Jonathan Greenblatt of The Washington Post released audio tapes allegedly of Donald Trump pretending to be his own publicist “John Barron” lying to Greenblatt about Trump’s wealth in May 1984 in order to get on the Forbes 400 richest people list; Greenblatt worked for Forbes at the time.
Ironically, Trump’s youngest son is named Barron.
Greenblatt wrote in The Washington Post (and explained on CNN) how Trump/Barron falsely claimed that his father Fred Trump’s assets had been consolidated with his father’s assets making him wealthy enough to get on the Forbes 400:
The official was John Barron — a name we now know as an alter ego of Trump himself.
When I recently rediscovered and listened, for first time since that year, to the tapes I made of this and other phone calls, I was amazed that I didn’t see through the ruse: Although Trump altered some cadences and affected a slightly stronger New York accent, it was clearly him.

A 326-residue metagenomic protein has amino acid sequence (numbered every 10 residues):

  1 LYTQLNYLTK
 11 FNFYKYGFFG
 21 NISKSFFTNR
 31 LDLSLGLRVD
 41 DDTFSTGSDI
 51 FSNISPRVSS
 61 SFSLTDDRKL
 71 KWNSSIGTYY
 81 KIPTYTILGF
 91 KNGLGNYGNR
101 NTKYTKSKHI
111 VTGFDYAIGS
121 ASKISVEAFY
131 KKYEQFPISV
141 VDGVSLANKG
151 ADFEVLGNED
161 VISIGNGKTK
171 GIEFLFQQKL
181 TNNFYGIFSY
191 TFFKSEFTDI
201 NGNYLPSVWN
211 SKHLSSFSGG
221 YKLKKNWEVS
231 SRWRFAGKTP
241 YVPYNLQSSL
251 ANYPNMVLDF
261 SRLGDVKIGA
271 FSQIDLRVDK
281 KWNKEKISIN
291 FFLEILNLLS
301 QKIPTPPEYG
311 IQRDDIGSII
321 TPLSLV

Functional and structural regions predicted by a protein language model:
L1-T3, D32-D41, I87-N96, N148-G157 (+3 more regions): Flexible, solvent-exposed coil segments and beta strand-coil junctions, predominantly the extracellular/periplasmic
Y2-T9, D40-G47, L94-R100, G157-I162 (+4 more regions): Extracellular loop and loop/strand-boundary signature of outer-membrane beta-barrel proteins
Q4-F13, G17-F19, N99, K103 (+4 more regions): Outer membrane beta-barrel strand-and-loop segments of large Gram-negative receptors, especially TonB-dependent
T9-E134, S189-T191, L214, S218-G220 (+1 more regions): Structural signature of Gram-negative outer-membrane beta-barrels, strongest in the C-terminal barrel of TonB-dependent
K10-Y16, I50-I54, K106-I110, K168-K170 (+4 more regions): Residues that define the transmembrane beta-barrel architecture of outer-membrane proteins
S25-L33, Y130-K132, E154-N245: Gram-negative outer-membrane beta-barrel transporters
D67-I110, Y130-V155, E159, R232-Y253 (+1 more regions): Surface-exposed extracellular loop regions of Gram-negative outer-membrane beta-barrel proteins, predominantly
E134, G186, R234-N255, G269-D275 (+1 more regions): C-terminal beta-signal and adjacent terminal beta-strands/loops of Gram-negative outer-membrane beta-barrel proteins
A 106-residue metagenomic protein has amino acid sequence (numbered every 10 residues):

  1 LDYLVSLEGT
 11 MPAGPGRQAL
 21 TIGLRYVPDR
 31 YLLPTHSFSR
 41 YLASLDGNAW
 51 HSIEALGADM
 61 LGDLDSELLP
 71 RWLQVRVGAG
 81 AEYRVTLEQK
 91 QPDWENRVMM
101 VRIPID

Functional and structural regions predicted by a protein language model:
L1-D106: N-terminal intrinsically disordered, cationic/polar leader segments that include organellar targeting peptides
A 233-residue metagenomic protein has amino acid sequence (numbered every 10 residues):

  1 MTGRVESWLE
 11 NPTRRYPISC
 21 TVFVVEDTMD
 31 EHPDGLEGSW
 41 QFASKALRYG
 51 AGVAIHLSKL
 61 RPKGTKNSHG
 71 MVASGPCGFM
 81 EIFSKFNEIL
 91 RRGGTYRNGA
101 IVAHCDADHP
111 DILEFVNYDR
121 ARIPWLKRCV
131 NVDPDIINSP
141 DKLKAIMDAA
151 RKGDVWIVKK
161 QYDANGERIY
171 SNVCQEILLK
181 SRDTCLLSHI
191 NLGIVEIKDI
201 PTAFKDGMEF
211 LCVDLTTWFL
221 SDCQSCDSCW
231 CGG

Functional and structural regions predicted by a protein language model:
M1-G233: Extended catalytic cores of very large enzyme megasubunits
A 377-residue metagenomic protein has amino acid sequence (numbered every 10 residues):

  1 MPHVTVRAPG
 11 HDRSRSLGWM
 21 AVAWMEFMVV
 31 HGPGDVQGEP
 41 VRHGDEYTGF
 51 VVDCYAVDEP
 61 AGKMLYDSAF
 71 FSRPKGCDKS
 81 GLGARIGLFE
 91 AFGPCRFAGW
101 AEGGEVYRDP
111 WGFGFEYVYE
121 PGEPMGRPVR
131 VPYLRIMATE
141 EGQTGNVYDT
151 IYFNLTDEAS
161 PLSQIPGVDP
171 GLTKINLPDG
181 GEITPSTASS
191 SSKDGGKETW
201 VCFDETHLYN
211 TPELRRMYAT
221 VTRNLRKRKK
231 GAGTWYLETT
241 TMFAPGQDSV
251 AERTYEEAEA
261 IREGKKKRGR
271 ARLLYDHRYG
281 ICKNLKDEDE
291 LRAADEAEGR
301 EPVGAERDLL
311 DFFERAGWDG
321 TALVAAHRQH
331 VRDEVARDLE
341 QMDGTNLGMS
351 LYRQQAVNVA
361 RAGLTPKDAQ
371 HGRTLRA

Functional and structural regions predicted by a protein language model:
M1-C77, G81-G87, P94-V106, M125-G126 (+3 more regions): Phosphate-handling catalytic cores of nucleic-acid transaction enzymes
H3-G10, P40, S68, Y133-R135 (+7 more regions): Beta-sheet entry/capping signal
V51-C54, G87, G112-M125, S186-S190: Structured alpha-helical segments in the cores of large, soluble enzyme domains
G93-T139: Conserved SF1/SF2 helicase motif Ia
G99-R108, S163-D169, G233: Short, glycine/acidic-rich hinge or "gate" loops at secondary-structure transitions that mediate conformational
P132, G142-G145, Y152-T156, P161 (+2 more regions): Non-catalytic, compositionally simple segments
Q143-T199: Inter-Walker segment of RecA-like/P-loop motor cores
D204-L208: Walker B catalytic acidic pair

“Barron” told me that Trump had taken possession of the business he ran with his father, Fred. “Most of the assets have been consolidated to Mr. Trump,” he said. “You have down Fred Trump [as half owner] . . . but I think you can really use Donald Trump now.”
Trump, through this sockpuppet, was telling me he owned “in excess of 90 percent” of his family’s business. With all the home runs Trump was hitting in real estate, Barron told me, he should be called a billionaire…
Nearly every assertion supporting that claim was untrue. Trump wasn’t just poorer than he said he was. Over time I have learned that he should not have been on the first three Forbes 400 lists at all. In our first-ever list, in 1982, we included him at $100 million, but Trump was actually worth roughly $5 million — a paltry sum by the standards of his super-monied peers — as a spate of government reports and books showed only much later.
The White House declined to comment for this story. The Trump Organization did not respond to a request for comment.